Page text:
Monday, January 11, 2010

Canada Home Renovation Tax Credit - Making the most of it.

It's that time of year, when I'm rifling through my pockets, purses, drawers and files looking for every last receipt. This year, I'm making sure I set aside a stack that I can use towards the Home Renovation Tax Credit. I wanted to check what I could include towards it, and it was surprisingly more than I had realized.
Canadian homeowners can get up to $1,350 in tax credits for home renovations made between January 27, 2009 and February 1, 2010 (so you have two and a half weeks if you haven't done your home renovations yet).
The HRTC allows families to claim 15 per cent of home improvement expenses, between $1,000 and $10,000, on their 2009 income tax return. This gives families up to $1,350in nonrefundable tax credits, which reduce the total amount of income tax they must pay.

Here's a list of eligible expenses from the Canada Revenue Agency website:

• Renovating a kitchen, bathroom, or basement
• Windows and doors
• New flooring - carpet, linoleum, hardwood, floating laminate, etc.
• New furnace, woodstove, boiler, fireplace, water softener, water heater, or oil tank
• Permanent home ventilation systems
• Central air conditioner
• Permanent reverse osmosis systems
• Septic systems
• Wells
• Electrical wiring in the home (e.g., changing from 100 amp to 200 amp service)
• Home security system (monthly fees do not qualify)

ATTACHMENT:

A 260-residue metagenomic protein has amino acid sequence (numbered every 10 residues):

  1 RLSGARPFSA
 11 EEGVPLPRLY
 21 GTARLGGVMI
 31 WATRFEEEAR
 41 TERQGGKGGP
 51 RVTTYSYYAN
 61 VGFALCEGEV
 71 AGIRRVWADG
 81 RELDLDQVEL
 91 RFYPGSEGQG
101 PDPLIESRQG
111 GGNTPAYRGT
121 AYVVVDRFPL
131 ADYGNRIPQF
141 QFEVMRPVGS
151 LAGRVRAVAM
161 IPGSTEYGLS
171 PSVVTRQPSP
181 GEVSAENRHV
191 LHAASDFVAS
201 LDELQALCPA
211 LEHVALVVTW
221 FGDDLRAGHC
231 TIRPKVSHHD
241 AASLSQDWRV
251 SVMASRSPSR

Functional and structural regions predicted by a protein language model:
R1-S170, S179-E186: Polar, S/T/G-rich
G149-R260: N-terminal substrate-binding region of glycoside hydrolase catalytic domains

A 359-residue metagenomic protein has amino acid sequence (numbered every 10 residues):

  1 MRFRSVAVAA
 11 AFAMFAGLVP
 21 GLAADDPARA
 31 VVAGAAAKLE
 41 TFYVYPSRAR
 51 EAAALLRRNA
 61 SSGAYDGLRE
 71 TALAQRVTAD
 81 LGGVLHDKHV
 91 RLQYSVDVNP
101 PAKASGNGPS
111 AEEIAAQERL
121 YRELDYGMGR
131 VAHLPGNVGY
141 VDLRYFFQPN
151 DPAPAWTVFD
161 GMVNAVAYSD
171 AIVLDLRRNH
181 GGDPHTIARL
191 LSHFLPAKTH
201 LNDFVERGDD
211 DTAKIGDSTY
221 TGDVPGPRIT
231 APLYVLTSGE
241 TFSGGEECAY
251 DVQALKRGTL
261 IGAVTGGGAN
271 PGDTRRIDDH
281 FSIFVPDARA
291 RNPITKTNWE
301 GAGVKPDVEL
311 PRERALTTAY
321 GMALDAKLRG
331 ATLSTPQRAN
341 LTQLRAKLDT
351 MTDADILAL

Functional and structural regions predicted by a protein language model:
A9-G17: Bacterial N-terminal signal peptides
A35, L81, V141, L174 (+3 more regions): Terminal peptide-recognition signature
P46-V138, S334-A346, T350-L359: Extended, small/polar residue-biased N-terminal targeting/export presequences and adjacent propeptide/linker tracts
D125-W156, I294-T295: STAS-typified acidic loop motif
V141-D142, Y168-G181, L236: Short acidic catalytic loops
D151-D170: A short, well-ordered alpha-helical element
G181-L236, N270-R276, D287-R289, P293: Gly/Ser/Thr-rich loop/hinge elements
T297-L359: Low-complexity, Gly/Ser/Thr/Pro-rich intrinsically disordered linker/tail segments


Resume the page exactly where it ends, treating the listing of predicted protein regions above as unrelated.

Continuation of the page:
• Solar panels and solar panel trackers
• Painting the interior or exterior of a house
• Building an addition, garage, deck, garden/storage shed, or fence
• Re-shingling a roof
• A new driveway or resurfacing a driveway
• Exterior shutters and awnings
• Permanent swimming pools (in ground and above ground)
• Permanent hot tub and installation costs
• Pool liners
• Solar heaters and heat pumps for pools (does not include solar blankets)
• Landscaping: new sod, perennial shrubs and flowers, trees, large rocks, permanent garden lighting, permanent water fountain, permanent ponds, large permanent garden ornaments
• Retaining wall
• Associated costs such as installation, building plans, permits, professional services, equipment rentals, and incidental expenses
• Fixtures - blinds, shades, shutters, lights, ceiling fans, etc.

I'm going home to add up my receipts and see if I need to complete any more home renovations in the next few weeks, might be a busy month on Gabriola. (Submitted by: Tina Lynch)

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